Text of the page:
Japan is interested not only in renewing the rail lines, but also in developing new industry along the Trans-Siberian Railway. Tokyo is setting up a working group of officials and business leaders from both nations, and will develop concrete proposals by this Autumn. Japan wants to secure energy resources from the Russian side, Yomiuri reported.

State-owned Russian Railways head Vladimir Yakunin announced plans to build high-speed rail links in western Russia already in February, including Moscow-St. Petersburg and Moscow-Nizhny Novgorod and Moscow-Sochi. At the end of February, Russian Prime Minister Mikhail Fradkov went to Japan, where he initiated discussions on joint work on energy and rail development. In late April, Yakunin met with Japanese business leaders to discuss plans for the high-speed rail system, and said Russia would send experts to Japan, because it wants to look at the most modern technology available. Russia will have to lay new tracks if the Shinkansen is to be used. Now, Japanese sources are reporting that Russia wants to complete its rail modernization by 2030.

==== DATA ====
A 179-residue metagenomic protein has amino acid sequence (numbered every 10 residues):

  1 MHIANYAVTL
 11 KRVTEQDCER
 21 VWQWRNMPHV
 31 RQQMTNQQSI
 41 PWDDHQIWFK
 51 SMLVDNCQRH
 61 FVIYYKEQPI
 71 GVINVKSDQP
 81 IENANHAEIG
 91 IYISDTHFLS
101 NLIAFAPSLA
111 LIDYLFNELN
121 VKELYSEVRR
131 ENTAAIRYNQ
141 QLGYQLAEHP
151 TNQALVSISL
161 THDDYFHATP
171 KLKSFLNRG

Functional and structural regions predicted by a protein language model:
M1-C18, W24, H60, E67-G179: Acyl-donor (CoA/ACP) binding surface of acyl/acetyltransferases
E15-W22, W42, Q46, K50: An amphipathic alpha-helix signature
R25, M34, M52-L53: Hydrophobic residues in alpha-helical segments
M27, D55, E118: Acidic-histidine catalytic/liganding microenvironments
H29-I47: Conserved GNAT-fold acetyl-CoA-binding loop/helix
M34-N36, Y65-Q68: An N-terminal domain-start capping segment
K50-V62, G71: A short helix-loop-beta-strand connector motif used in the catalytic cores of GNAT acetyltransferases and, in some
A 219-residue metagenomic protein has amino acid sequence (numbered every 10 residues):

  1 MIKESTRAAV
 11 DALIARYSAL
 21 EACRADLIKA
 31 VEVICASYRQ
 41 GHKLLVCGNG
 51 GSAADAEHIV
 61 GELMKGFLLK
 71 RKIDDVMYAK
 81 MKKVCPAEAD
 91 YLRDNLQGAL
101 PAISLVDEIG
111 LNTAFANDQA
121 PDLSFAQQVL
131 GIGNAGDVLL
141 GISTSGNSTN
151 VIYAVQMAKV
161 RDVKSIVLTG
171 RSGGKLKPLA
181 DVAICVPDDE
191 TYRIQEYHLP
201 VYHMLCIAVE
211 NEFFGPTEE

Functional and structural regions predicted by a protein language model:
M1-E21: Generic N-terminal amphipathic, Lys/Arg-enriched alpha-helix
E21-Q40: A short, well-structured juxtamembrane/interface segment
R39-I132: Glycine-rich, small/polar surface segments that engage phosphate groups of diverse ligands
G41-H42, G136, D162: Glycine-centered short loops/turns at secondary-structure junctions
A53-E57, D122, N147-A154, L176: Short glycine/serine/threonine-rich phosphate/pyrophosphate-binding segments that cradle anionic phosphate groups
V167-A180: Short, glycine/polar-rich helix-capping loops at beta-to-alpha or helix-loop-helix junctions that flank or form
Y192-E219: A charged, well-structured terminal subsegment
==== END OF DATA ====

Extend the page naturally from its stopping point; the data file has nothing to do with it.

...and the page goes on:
Russia Can Have Commercial Fusion Power in 20-25 Years

July 13 (EIRNS)—Russia could be able to begin commercial production of thermonuclear reactors, both for its own economy and for export, in the next 20-25 years, nuclear physicist Yevgeni Velikhov said in Tokyo. The International Thermonuclear Experimental Reactor (ITER) project held its second conference there, beginning July 11.

"Russia's final goal is clear. We should at least get the necessary knowledge to design and build thermonuclear plants for Russia's domestic purposes and for export," Velikhov was quoted by Zee news. It is high time "to prepare Russia's science and industry to the next stage of commercial production. Our goal does not depend 100% on ITER. We should work ourselves as well. We have to prepare the new generation for this, as the stage of commercial production will begin in 20-25 years as a minimum," he said. Velikhov "was at the origins of the ITER concept," Itar-Tass reported.